How To Test Website on Mobile: Methods & Approach

August 25, 2023Himanshu Sheth
How do you decide your approach for mobile website testing

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The rise of smartphones is phenomenal, as a growing number of consumers are leveraging the potential offered by the smartphone ecosystem. As per April 2019 data of Statistica[1], the global mobile population accounted for 4 billion unique users. That’s not all; international mobile traffic is expected to increase sevenfold between 2017 and 2022.

The daily media consumption on mobile devices has grown by 504 percent since 2011[2]. The rise of mobile internet usage is evident across developed and developing economies (India, Bangladesh, etc.)[3]. Globally, consumers prefer their mobile phones for performing activities (e.g., online shopping, bill payments, etc.) that require internet connectivity.

The website should be mobile-friendly and have a Responsive Web Design. This makes it access your products (or services) with ultra-ease on their hand-held devices for the target customers. Mobile-first design should accompany mobile website testing to deliver a flawless web experience to your target audience.

With many mobile devices, it becomes a daunting task to offer the best experience on all mobile devices. Offering the best experience on all mobile devices becomes a daunting task. Different screen resolutions and viewport sizes add another layer of complexity to mobile website testing. In this blog, we dive deep into the various aspects of mobile website testing including useful tools better testing process.

What Is Mobile Web Testing? 

Mobile web testing is a form of test that’s performed to check if websites or web apps perform uniformly across various browsers and screen resolutions. This testing can also be called mobile web responsiveness testing.

Why Do We Need Mobile Web Testing?

Adobe Retail Shopping Insights (2020) found that more than 42% of consumers have done their holiday shopping via smartphones. What’s interesting to note is that, despite working from home, Adobe projected that the average spend on smartphones was around $28B, which was in the USA alone.

Global mobile data traffic

Let’s look at the following graph that depicts the smartphone revenue trend. Yes, with more people buying smartphones, the demand for offering better experiences gets higher. 

number of users consuming content via smartphones

The number of users consuming content via smartphones in India is exponentially higher. According to Statcounter, mobile users stand at 76.98%, leaving desktop users behind at 22.48%. That explains why most of us have adopted the mobile-first approach to crafting mobile-friendly user experiences.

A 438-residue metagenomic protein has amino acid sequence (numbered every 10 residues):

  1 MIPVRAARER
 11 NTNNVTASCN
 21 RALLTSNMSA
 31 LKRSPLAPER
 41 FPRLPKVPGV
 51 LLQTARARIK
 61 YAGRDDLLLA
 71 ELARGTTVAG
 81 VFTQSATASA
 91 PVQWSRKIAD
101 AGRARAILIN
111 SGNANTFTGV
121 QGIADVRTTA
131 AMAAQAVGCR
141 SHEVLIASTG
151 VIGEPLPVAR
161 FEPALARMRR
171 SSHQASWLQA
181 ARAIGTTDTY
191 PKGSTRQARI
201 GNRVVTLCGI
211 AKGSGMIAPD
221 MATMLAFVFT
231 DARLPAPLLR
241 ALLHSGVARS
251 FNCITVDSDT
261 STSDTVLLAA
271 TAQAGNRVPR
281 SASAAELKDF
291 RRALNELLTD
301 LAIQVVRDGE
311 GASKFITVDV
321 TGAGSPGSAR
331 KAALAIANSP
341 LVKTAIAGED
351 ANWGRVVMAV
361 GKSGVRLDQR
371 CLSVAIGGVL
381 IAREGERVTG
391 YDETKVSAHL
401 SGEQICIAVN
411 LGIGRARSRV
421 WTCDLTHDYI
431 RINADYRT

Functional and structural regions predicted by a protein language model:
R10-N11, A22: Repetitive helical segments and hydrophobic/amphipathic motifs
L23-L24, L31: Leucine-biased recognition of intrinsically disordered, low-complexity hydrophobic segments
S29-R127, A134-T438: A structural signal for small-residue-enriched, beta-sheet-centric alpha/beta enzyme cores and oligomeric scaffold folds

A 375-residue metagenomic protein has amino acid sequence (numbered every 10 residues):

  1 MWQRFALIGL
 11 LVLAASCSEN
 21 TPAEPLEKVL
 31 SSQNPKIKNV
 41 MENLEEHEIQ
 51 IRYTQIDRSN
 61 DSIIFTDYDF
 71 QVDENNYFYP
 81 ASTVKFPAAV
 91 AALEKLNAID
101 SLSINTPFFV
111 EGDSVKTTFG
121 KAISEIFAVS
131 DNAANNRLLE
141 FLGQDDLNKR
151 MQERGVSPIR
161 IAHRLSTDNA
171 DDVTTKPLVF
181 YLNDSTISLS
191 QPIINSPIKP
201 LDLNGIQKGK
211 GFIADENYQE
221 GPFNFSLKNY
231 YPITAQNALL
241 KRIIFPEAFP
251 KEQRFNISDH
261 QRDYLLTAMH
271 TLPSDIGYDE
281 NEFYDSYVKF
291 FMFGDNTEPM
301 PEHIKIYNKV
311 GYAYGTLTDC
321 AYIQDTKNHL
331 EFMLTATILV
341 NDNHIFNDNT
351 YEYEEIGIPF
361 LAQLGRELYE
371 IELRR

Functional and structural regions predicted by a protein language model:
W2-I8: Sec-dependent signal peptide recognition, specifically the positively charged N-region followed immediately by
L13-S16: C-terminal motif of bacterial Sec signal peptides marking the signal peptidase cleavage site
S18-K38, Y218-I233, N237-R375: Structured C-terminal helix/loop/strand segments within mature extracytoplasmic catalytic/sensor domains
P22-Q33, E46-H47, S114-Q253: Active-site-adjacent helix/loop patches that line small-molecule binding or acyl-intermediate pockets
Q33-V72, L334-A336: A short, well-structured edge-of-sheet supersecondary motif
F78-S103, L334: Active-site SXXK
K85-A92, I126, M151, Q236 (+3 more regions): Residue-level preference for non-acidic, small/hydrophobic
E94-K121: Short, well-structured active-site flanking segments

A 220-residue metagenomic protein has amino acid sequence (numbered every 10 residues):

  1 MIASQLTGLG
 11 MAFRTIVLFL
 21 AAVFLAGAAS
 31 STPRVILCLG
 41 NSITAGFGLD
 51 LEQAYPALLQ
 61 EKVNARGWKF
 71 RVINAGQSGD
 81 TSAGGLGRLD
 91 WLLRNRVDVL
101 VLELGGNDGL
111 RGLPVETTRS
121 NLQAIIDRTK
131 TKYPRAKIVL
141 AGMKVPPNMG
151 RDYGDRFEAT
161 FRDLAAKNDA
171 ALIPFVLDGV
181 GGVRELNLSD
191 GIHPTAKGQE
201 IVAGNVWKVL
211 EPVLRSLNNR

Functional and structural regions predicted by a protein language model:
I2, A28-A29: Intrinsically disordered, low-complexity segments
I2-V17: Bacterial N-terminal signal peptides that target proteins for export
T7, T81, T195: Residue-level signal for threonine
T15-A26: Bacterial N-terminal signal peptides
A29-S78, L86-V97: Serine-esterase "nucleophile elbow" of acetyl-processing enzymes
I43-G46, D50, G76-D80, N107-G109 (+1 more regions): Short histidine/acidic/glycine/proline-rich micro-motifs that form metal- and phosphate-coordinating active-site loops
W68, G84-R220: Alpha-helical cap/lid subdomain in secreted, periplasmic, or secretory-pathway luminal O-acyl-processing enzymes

But with the growing smartphone user base, two things are a given: one — There will be more people who will want to access your website via mobile, ensuring excellent quality and usability for your websites for mobile and testing them well will become very important. So, in this post, we’ll talk about mobile web testing, why it’s essential, and its best approaches. 

Major Reasons to Focus on Mobile Usability Testing

Testing the website for mobile compatibility and responsiveness drives a positive customer experience. You also gain an upper edge over your competition when mobile website testing is an integral part of the product development roadmap. Here are major reasons to focus on mobile usability testing of your web product:

1. Mobile-first indexing

Popular search engines like Google give preference to websites that are mobile-ready[4]. If your web product is not mobile compatible, chances of appearing on search results (in the first few pages) are grim.

Mobile website testing helps in serving your customers with a flawless performance on popular screen resolutions. It also helps you gain more leads as chances of coming up on search engines increases manifold when your website is built with a mobile-first approach in mind.

2. Speed and Accuracy

Personalization and Convenience are the primary reasons why consumers prefer mobile phones over desktops/laptops. As a part of the mobile website testing strategy, your team tests the website from different perspectives on varied mobile screen resolutions.

This in turn helps in building a more responsive web experience for your intended audience.

3. Exceptional User Experience

A good user experience plays a pivotal role in on-boarding new users and keeping the existing users hooked on to the product. This can only be realized by performing thorough mobile website testing on devices widely used by your target customer segment.

4. Mobile Device Compatibility

Giving priority to mobile website testing does not mean that you have to perform testing on all ‘categories’ of mobile phones available in the market. Data based on the market segmentation can help your team in focusing on a selected category of smartphones.

The next step is testing the website’s experience and performance on the target devices and fixing the issues encountered in the test process. By following this approach, mobile website testing helps in building a mobile-first website experience.

Mobile website testing lets you deliver an exceptional end-user experience across different mobile devices – a factor that can go a long way in wooing your customers.

Benefits of Mobile Website Testing

Mobile web testing brings several benefits to development teams:

1. Browser Compatibility: It ensures your website works seamlessly on diverse mobile browsers like Chrome, Safari, and Samsung Internet.

2. OS Compatibility: Tests on various mobile operating systems like Android and iOS guarantee a glitch-free experience across devices.